Your “Why on earth would a review tribunal for Federal administrative decisions have anything to do with chooks or fences’ .

I guess my reference to chooks and fences refers to a date well before self government, and we were under Federal control.

A very well known Federal Minister for the ACT wrote on how at the end of one day he met up with some other Ministers , who were Cabinet Ministers, in the Parliament bar.

These other Ministers were discussing world and local region type problems, and how the Commonwealth could tackle such pressing problems.

He was duly asked how his day had been.
He replied I’ve just signed off on how many chooks you could run in the ACT back yard.

I suspect , but not sure, the height of fences would have been in his documents.

If the stamp is a King George 6 type, I will certainly take off your hands.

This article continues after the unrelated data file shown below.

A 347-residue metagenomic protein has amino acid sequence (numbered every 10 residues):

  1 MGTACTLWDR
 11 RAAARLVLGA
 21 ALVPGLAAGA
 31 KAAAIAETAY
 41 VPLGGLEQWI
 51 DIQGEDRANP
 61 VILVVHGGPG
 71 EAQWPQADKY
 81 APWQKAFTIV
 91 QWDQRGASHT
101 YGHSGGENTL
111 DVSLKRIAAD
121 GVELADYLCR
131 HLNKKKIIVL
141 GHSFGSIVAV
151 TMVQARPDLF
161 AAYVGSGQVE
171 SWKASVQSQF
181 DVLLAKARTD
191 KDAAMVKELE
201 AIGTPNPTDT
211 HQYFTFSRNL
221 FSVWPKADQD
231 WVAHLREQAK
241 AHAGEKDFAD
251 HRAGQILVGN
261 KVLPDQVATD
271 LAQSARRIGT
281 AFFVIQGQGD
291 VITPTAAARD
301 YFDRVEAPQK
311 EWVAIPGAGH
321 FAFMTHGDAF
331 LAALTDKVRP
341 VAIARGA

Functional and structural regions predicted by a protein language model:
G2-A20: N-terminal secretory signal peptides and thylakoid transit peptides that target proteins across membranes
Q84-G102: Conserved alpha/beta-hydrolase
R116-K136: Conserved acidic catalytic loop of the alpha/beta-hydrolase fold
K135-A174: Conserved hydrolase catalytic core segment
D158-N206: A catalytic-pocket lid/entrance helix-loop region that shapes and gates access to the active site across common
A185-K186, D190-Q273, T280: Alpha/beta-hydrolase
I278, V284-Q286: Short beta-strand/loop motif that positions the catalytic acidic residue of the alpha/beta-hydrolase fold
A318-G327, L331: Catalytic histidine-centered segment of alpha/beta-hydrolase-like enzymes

So, under the scenario you report, the AAT would have been able to “adjudicate on small matters like … or how many chooks could you legally run (in the ACT back yard).”

Nevertheless, as per my previous post, the matter being discussed would still have been in the AAT’s remit.

Yet again, Home Affairs Secretary Stephanie Foster shows herself to be incapable of operating at any responsible level. After Robodebt, it is astonishing that she was appointed to this position, she must be relieved of that now.

Tis a strange thing the AAT.

When it first kicked off decades ago, I would have been thinkin it’s main job was to adjudicate on small matters like on how high can your boundary fence be, or how many chooks could you legally run. You know nothing to heavy, or detrimental to the to the taxpayer.